New Hampshire’s unemployment rate in February held steady at 5.8%. That’s according to new data from NH Employment Security. The state has added nearly 8,000 private sector jobs in the past twelve months, but a growing labor force continues to keep the overall unemployment rate well above pre-recession levels.
New Hampshire continues to outperform most of New England. Only Vermont has a lower rate at 4.7%.
The New Hampshire Department of Employment Security says unemployment is slightly up for the month of July.
More than 4,400 jobs were lost between June and July, bringing the seasonally adjusted unemployment rate to 5.4 percent. That’s an increase of .3 percentage points. The total number of employed residents was just shy of 700,000.
The New Hampshire unemployment rate is still well below the national rate of 8.3 percent, which also went up a tenth of a percent from June.
The New Hampshire Department of Employment security released the latest New Hampshire unemployment figures for today. Unemployment in June ticked up slightly; rising to a seasonally adjusted 5.1%, up from 5.0% in May.It is still down from where it was last June, when it was 5.5 percent.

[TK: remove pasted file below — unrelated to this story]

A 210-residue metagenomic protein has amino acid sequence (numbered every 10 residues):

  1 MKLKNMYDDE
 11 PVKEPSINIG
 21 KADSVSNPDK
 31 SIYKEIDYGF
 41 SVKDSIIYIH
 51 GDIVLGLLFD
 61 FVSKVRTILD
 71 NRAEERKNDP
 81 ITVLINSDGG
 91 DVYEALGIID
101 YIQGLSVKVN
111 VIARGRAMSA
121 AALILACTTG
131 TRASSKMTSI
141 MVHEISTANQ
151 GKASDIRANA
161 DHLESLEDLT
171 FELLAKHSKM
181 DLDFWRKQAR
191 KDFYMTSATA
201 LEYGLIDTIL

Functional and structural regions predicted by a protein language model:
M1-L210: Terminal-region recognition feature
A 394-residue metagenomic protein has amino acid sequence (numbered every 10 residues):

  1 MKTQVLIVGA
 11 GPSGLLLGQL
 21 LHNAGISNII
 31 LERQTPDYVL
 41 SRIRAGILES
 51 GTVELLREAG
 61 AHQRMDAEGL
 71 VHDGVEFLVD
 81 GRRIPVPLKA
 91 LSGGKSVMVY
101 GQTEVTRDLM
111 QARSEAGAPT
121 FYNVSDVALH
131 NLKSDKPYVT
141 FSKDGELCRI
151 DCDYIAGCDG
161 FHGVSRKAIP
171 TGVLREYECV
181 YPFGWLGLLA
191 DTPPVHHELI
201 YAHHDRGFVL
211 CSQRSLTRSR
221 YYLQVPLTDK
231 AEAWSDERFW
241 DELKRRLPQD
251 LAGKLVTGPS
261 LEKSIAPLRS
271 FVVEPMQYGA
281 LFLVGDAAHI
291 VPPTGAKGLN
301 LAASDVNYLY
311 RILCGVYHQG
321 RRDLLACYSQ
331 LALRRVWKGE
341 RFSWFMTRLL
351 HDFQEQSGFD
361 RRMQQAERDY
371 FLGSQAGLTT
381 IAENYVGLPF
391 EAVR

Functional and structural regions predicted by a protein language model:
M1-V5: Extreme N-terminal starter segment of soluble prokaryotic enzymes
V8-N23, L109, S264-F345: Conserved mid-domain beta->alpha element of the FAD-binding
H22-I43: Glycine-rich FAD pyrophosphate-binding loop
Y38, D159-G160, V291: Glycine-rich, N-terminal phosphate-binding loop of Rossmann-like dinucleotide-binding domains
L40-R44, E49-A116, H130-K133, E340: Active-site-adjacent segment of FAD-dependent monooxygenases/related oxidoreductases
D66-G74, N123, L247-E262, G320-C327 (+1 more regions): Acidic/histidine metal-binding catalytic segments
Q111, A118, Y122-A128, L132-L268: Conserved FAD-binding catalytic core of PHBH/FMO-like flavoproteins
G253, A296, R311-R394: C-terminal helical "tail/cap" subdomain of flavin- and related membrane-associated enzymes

Employment Security Economist Annette Nielsen says the increase is due to two factors: 5,000 more workers entered the labor force than this time last year, and fewer seasonal jobs were added than expected.
It may not always feel this way, but New Hampshire’s economy is doing better than almost anywhere in the U.S. The state’s 5 percent unemployment rate is lower than all but five other states. However, some parts of the state are doing better than others. NHPR’s Amanda Loder interviewed people across the state’s seven regions to get a sense of what New Hampshire’s economic recovery looks like in 2012. Listen to voices of New Hampshire's economy and share your story in an interactive audio experience.
People wait to see a career adviser at a training center operated by the New York Department of Labor in New York City. NPR and the Kaiser Family Foundation conducted a survey on the emotional, physical and financial effects of being without work for a year or more. Nearly 70 percent of respondents would like the government to offer more job training opportunities.
Millions of Americans wake up each morning without a job, even though they desperately want to work. It's one of the depressing legacies of the financial crisis and Great Recession.
NPR and the Kaiser Family Foundation conducted a poll of people who had been unemployed or with an insufficient level of work for more than a year. The results document the financial, emotional and physical effects of long-term unemployment and underemployment.